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Center, ZLHR and NGO Forum highlight recent pattern of suppression
in Zimbabwe at African Commission
Zimbabwe Lawyers for Human Rights (ZLHR)
The Robert F.
Kennedy Center for Justice & Human Rights (RFK Center), Zimbabwe
Lawyers for Human Rights (ZLHR), and the Zimbabwe
Human Rights NGO Forum (NGO Forum) hosted a gathering of over
50 of Africa’s top human rights advocates in Banjul, The Gambia
yesterday to discuss the current shrinking space for civil society
The event, held
on the sidelines of the NGO Forum in advance of this week’s
session of the African Commission on Human and Peoples' Rights (ACHPR),
convened a expert panel that included Dzimbabwe Chimbga (ZLHR),
Susan Mutambasere (NGO Forum), Mabassa Fall (International Federation
for Human Rights, FIDH), Hassan Shire (Pan-African Human Rights
Defenders Network), and Wade McMullen (RFK Center).
troubles from 2008-9 have returned," noted Chimbga, "Over
400 human rights defenders have been targeted by the government
in various ways in recent months." The RFK Center's recent
high-level delegation to Zimbabwe echoed the sentiment of the panel,
finding systemic repression of civil society in violation of Zimbabwe’s
international obligations under the African Charter on Human and
People's Rights and the International Covenant for Civil and Political
Rights (ICCPR), and the Southern African Development Community (SADC)
Principles and Guidelines Governing Democratic Elections. During
the RFK Center visit, several additional concerns arose with regularity,
including: a general lack of progress on reforms outlined in the
Agreement; increased intimidation, threats, and violence against
civil society; and violations of the rights to freedom of expression
and access to information.
Staff Attorney for the RFK Center, added deep concerns regarding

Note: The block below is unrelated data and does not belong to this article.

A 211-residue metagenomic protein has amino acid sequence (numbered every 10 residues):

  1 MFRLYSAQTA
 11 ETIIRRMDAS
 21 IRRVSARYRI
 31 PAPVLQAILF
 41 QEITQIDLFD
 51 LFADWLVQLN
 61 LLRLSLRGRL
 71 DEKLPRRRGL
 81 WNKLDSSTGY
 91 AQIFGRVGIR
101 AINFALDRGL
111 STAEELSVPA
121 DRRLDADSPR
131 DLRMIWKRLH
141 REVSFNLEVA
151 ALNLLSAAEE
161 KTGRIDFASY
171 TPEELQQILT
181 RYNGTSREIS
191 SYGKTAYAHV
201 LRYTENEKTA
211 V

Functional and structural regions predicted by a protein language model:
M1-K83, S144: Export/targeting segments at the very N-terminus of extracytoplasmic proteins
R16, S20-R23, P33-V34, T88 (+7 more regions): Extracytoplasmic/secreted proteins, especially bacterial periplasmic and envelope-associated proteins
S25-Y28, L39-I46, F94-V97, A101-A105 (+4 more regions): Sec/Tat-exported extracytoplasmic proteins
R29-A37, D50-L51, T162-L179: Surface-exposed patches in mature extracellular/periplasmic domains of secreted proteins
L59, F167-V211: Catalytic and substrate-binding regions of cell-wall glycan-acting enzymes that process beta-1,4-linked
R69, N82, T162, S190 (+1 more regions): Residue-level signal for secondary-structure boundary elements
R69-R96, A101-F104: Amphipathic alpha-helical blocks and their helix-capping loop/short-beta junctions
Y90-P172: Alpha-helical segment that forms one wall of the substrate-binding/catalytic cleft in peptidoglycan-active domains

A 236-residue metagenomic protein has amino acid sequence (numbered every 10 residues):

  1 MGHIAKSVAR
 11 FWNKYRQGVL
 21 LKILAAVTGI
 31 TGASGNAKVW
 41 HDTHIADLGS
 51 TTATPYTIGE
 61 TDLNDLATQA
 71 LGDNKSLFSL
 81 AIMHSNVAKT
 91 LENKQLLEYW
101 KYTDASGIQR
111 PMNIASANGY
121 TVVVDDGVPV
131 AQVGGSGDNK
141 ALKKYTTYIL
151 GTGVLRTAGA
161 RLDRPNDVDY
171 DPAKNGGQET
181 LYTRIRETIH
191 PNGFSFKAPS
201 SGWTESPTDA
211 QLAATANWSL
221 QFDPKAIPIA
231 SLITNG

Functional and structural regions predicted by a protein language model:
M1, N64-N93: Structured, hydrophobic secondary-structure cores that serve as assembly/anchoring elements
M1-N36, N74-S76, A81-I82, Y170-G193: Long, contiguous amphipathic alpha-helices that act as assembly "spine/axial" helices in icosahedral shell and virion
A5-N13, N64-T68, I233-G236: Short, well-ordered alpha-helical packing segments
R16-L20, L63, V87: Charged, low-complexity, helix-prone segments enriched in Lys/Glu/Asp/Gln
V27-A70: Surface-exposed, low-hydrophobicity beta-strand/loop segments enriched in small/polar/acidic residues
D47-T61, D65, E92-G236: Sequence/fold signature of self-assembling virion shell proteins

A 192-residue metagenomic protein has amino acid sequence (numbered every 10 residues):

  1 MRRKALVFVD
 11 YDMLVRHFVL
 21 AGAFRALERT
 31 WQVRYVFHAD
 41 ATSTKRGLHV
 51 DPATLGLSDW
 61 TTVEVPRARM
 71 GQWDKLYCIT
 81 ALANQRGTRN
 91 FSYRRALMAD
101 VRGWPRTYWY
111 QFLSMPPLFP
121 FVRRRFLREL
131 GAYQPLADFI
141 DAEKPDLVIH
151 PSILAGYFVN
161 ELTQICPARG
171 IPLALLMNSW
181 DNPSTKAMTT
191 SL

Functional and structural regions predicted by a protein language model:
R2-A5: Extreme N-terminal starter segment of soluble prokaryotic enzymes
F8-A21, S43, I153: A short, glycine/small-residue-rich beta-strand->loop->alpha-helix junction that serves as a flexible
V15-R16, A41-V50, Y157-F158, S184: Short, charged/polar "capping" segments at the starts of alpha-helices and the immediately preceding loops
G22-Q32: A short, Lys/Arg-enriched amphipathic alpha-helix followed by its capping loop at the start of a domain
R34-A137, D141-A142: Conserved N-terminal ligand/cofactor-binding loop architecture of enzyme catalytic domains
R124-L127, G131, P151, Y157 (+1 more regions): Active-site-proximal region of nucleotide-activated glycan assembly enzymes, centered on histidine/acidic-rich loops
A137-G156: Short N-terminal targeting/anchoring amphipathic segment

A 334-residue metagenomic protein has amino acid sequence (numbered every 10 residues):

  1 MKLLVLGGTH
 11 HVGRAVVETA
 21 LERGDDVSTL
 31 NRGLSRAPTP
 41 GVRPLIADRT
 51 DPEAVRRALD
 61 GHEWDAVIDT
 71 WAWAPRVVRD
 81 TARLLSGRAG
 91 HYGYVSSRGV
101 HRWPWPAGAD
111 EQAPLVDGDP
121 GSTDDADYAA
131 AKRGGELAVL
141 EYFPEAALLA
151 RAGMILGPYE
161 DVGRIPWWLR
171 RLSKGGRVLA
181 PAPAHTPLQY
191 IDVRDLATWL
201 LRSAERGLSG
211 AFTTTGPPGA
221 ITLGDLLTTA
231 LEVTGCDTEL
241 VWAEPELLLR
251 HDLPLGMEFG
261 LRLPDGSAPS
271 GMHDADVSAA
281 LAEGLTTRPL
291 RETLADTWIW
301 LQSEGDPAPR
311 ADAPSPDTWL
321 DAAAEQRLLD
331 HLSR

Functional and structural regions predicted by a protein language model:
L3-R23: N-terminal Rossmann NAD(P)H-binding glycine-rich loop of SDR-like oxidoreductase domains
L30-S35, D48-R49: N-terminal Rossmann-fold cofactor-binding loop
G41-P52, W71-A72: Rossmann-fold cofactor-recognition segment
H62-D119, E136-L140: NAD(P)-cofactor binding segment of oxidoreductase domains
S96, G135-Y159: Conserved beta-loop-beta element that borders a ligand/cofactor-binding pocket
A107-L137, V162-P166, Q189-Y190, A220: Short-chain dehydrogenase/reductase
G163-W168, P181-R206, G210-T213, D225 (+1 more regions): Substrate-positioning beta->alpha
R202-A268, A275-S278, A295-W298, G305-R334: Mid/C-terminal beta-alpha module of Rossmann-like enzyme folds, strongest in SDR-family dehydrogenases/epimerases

the rights to freedom of expression and freedom of assembly as Zimbabwe
cracks down on any group seemingly critical of the government. In
recent months Zimbabwe has banned
shortwave radios and suppressed the rights of groups such as Women
of Zimbabwe Arise (WOZA) to engage in peaceful protest and public
demonstration. "There is a clear pattern of violation of these
fundamental rights protected by the African
Charter on Human and Peoples' Rights and other international
treaties," McMullen said, "In turn, this pattern of suppression
imperils the rights of all Zimbabweans to participate freely in
the government of their country."
issues were brought to the fore in the ensuing discussion, including
the need for solidarity across the African continent and international
community in advance of the impending elections in Zimbabwe. In
response, pledges of solidarity, information sharing, and technical
support came from across the region, including from human rights
advocates in Kenya, Malawi, Senegal, South Africa, Swaziland, and
Uganda. In particular, the discussion highlighted the need of SADC
to both monitor and ensure that Zimbabwe’s electoral environment
is free and fair in the months leading up to the vote.
The human rights
activists gathered in Banjul advocated for a strong response from
the African Commission on the issue of Zimbabwe. As a result of
the side event, a resolution was passed by the entire NGO Forum,
requesting that the African Commission more effectively engage on
the issue of Zimbabwe, and, among other specific actions, to follow
up on the Commission’s provisional measures recently promulgated
demanding that Zimbabwe allow members of the diaspora to vote in
the 2013 elections.
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